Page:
So Mervyns California is in Chapter 11 bankruptcy and plans to close its stores after the 2008 holiday season. In shutting down its operations, it seems that employee pay is very low on Mervyns’ list of debtors.
Per this memo that was sent to Andrew Ross of the San Francisco Chronicle, the bankruptcy court ordered Mervyns to stop paying to employees their vacation pay until a full review was made on October 30. Below is the full text of the memo:
Sent: Thu Oct 23 16:26:26 2008
Subject: Revised 10-23-08 — Mervyns Associate Vacation Update
Dear Mervyns Associate:
Mervyns will soon begin holding GOB sales and winding down operations as part of a Section 363 sale process under Chapter 11 of the U.S. Bankruptcy Code.
Yesterday, the Creditor’s Committee filed a motion to convert the Company’s bankruptcy filing from Chapter 11 to Chapter 7, and also filed an injunction to stop Mervyns from paying accrued vacation.
Mervyns vigorously opposed this development, but this afternoon the Bankruptcy Court ordered Mervyns to stop paying employees for accrued vacation until next Thursday, October 30. At that time, the Court will conduct a full review of the issue.
I am very disappointed with the actions taken by the Creditors’ Committee and the Court’s decision. We did all that we could, along with our advisors, to fight for our employees’ vacation pay, and will continue to do so.
This is not a final decision. As noted above, the Court will conduct a full review of this issue next week. We will be sure to provide a full update on the outcome of next week’s Court decision. As tomorrow will be the final day for most HQ associates, we will ask you to provide your personal e-mail addresses when you pick up your final pay, so we may contact you on that matter. Or, you can visit www.kccllc.net/mervyns for court filings and claim information.
Thank you for your patience.
John D. Goodman
President and Chief Executive Officer
I have no doubt that the organization fought hard for its employees. After all, they need to retain employees through the store closings. Unfortunately, this is probably very little comfort to employees who are most probably living paycheck to paycheck. Perhaps I’m making too broad an assumption, but I worked retail for close to 10 years and I seem to recall that the hourly wages weren’t particularly high.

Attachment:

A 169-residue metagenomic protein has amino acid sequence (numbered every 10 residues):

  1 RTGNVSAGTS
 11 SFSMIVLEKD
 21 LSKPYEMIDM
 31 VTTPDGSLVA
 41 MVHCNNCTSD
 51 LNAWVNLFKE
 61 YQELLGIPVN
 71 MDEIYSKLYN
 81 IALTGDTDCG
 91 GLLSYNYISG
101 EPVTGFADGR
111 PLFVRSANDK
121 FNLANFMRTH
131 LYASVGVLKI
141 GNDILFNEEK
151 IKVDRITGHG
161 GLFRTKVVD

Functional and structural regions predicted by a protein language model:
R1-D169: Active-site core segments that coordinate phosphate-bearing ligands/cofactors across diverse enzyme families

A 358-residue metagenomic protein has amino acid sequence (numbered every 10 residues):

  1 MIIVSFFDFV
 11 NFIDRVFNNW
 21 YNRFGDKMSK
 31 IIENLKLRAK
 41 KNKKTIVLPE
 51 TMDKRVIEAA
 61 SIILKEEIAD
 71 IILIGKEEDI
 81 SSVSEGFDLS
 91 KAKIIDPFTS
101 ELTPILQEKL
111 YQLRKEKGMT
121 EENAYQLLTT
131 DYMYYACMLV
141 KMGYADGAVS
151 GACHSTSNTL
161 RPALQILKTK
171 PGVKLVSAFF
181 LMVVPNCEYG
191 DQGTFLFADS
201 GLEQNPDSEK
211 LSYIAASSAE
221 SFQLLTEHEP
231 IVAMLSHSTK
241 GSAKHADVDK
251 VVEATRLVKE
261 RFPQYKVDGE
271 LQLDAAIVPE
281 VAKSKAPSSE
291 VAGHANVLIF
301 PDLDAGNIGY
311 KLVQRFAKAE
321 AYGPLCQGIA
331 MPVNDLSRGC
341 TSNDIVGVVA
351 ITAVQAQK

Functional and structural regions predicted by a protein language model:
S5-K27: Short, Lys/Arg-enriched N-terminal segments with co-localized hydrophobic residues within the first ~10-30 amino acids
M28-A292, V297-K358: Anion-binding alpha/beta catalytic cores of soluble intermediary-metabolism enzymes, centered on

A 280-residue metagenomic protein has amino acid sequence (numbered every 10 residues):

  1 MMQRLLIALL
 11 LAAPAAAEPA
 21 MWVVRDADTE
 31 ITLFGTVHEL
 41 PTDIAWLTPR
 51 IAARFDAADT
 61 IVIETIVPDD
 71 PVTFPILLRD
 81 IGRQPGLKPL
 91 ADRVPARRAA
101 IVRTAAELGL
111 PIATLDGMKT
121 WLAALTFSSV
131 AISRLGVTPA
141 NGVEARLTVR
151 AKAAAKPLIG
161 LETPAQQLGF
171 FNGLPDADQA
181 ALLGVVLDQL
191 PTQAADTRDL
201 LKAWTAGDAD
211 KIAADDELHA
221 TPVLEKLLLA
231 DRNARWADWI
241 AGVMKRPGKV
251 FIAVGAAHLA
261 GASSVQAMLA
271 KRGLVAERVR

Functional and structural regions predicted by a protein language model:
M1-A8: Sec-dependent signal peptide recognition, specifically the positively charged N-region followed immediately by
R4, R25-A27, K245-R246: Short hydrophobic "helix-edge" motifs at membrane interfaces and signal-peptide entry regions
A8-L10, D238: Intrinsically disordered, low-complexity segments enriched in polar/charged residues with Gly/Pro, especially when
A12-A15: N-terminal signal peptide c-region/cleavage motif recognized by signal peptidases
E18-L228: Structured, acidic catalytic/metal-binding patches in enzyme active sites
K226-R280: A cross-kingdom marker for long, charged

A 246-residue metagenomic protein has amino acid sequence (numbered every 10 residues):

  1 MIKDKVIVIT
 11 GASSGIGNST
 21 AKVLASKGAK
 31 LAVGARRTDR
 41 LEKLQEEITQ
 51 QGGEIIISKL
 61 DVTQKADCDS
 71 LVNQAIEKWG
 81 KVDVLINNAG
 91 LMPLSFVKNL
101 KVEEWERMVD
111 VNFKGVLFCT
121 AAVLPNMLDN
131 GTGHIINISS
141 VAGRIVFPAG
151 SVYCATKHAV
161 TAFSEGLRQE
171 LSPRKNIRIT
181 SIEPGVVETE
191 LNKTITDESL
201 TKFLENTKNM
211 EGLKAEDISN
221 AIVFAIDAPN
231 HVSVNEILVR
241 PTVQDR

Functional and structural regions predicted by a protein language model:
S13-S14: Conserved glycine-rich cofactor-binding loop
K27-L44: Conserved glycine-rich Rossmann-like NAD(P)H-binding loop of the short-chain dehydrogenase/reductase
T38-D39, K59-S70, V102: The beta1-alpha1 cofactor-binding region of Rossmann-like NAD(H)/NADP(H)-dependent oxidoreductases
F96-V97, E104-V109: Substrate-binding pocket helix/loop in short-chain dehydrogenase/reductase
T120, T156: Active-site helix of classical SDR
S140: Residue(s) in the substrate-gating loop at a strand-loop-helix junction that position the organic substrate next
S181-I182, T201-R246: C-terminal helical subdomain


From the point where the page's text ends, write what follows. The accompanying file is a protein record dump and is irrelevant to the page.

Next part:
When a company enters bankruptcy in California, employees of the company become just another creditor in what can be a very long line of creditors, which means that the employees may not get paid for accrued vacation for a long time, if at all. The employees’ cases would be put in order by the Bankruptcy judge by importance and the company would be required to pay it along with any other debt based on its ability to pay.
When insolvent companies are unable to make payroll or to pay accrued vacation or other amounts owed employees, the question often arises whether directors, officers, or shareholders face personal liability for these unpaid amounts. The California Court of Appeal recently addressed that issue, examining whether particular sections of the California Labor Code, as well as section 17200 of the Business and Professions Code (California’s unfair competition law), impose personal liability.
The Court of Appeal Decision. In its April 2008 decision in Bradstreet v. Wong, the Court of Appeal for the First Appellate District held that owners, officers, and managers of an insolvent company, which later filed bankruptcy, were not personally liable for unpaid wages, overtime, vacation pay, and other amounts based on a series of alleged California Labor Code violations. The Court also ruled that these individuals were not liable to pay restitution under Business and Professions Code section 17200
As stated, full review is due to happen on October 30. I will be keeping a keen eye out for any decisions made.